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The Falling Raindrop

Written by Neil JohnsonAuthor Alerts:  Random House will alert you to new works by Neil Johnson and Joel ChinAuthor Alerts:  Random House will alert you to new works by Joel Chin
Illustrated by Neil JohnsonAuthor Alerts:  Random House will alert you to new works by Neil Johnson and Joel ChinAuthor Alerts:  Random House will alert you to new works by Joel Chin

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ABOUT THE BOOK ABOUT THE BOOK
PRAISE & AWARDS PRAISE & AWARDS
Synopsis|Excerpt

Synopsis

As a storm rumbles and flashes, something wonderful happens up in the clouds: a raindrop begins his journey to earth, thrilled and delighted to be flying. But when flying begins to feel like falling, the raindrop can’t enjoy himself for fear that a big change is coming.
 
After hitting a campfire on the ground, the raindrop begins his journey back to the clouds as a wisp of steam. Readers will cheer for the little raindrop, experiencing his joys as well as his worries. This simple story uses spare text and art to explain the science of the water cycle, while happily showing that good things can result from change.

Excerpt

It was a stormy day.
 
Dark clouds gathered.
 
The wind howled.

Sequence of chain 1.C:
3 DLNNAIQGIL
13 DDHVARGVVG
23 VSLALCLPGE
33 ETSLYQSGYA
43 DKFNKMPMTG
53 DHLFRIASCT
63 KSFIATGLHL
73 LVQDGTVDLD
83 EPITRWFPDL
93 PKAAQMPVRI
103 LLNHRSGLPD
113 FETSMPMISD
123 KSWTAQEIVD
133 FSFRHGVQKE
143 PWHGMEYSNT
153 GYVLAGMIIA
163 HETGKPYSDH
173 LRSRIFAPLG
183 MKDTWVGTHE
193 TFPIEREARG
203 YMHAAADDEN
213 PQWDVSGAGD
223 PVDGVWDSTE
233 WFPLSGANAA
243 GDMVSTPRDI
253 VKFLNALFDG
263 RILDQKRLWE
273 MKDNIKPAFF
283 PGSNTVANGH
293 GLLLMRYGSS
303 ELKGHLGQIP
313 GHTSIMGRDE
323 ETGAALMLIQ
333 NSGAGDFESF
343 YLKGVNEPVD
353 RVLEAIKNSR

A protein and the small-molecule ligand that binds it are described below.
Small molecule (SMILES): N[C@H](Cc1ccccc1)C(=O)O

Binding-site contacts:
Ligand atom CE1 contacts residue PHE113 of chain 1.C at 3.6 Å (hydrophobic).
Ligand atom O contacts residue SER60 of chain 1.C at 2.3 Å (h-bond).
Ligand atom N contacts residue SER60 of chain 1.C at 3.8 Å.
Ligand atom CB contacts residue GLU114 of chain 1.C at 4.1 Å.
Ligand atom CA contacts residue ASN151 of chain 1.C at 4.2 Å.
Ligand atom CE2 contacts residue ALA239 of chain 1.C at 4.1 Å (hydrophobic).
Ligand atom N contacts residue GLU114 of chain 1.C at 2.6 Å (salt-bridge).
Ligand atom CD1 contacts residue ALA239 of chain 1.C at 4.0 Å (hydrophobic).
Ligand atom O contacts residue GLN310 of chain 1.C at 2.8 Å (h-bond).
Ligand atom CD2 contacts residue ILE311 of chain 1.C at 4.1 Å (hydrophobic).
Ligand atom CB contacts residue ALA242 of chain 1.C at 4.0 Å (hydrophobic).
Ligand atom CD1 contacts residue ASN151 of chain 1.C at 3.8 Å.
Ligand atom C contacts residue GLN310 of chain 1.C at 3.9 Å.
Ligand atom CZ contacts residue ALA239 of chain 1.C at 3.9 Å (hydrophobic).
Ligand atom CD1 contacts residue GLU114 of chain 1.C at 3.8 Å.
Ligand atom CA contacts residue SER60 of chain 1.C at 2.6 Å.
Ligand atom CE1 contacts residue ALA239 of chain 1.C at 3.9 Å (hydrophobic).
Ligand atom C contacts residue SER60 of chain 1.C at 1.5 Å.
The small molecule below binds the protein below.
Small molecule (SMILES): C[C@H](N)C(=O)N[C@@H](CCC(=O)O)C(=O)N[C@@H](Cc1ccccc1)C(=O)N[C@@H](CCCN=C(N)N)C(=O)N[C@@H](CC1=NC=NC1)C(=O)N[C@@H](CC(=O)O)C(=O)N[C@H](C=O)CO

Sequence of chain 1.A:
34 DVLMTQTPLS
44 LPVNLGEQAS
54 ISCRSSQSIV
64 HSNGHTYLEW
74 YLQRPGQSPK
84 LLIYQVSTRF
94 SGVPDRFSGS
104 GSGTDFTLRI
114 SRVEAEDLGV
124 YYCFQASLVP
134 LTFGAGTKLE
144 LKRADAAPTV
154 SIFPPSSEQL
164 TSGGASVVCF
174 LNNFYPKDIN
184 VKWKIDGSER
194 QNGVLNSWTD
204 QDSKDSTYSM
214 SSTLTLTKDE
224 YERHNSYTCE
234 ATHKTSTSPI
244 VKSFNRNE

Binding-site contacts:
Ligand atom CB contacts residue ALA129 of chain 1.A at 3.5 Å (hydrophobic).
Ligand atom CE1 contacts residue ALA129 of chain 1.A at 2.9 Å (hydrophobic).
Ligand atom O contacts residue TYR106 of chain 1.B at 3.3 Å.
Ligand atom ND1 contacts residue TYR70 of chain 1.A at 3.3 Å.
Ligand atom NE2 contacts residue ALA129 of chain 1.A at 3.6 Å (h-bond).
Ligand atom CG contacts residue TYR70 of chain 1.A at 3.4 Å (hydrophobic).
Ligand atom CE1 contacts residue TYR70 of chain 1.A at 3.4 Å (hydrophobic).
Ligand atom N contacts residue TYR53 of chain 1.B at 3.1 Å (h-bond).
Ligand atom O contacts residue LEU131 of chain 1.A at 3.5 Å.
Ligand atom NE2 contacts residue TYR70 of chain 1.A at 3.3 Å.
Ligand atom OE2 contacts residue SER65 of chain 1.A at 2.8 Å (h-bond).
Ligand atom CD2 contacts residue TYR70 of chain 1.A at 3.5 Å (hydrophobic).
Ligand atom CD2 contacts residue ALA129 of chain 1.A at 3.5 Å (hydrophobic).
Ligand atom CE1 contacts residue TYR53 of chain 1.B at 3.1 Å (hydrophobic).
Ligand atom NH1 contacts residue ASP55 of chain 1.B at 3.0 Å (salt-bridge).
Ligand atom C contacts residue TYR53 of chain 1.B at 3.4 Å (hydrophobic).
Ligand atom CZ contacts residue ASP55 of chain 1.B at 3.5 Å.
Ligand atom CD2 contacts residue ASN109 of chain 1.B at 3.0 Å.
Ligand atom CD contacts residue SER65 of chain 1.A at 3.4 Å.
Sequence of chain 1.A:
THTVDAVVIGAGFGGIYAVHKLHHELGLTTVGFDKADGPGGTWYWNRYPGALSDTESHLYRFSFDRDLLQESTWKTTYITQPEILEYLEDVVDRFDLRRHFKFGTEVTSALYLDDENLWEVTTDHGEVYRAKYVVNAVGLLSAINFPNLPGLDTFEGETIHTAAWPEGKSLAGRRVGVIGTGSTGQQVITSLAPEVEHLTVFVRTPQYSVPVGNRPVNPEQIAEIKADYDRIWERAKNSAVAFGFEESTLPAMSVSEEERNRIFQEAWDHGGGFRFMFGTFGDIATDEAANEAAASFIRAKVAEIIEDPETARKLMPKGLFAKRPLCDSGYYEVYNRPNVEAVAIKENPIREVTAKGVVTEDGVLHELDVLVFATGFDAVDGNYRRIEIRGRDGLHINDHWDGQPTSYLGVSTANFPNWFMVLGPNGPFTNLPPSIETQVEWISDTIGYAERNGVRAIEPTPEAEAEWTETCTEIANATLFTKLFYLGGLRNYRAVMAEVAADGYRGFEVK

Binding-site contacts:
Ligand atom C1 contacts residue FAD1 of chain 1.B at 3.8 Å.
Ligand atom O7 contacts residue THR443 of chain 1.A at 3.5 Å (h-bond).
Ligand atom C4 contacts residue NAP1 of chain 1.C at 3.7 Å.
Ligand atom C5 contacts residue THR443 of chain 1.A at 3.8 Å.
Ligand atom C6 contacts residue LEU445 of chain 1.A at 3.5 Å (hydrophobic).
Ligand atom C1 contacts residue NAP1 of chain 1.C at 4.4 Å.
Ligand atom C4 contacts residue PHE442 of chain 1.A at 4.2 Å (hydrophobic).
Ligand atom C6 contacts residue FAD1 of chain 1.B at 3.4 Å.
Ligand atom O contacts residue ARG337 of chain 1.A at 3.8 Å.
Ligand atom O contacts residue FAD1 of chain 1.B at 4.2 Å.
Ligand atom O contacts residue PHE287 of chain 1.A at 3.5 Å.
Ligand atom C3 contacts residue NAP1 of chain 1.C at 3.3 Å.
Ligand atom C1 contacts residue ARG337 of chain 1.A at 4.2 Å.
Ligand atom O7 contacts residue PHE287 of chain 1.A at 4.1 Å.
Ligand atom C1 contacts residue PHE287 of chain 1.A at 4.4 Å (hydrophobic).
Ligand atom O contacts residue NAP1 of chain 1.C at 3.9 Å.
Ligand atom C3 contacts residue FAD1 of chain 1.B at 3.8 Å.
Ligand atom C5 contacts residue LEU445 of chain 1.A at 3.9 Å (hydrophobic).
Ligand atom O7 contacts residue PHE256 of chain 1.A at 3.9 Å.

Lightning flashed.
 
And thunder boomed.
As the storm rumbled and shook, something wonderful happened in the clouds:
a raindrop was born.
 
With a little gasp and a big smile, the raindrop began to fall.
“I’m alive!” he shouted.
He felt like he was flying as he whizzed down through the clouds.
Praise | Awards

Praise

Review, The Wall Street Journal, March 20, 2010:
"The charm of this picture book for children ages 4 to 8 lies in the arresting simplicity of its design."

Review, Publishers Weekly:
"This debut, the collaborative project of two advertising executives, has a crisp, carefully produced feel, and it delivers its message with razor-sharp effectiveness.... It’s a metaphor for the way so many adults live: fearful and worried about death. Do children worry this way, too? Some do, and they’ll take comfort in the unexpected fate of the raindrop."

Review, School Library Journal:
"The minimalist artwork is surrounded by huge spans of creamy white paper. Other than the orange of the fire, grays and baby blues are the only colors used in the iconic images of the clouds, thunder, wind, and raindrops. Readers will enjoy the character’s humorous expressions in this unique presentation."

Awards

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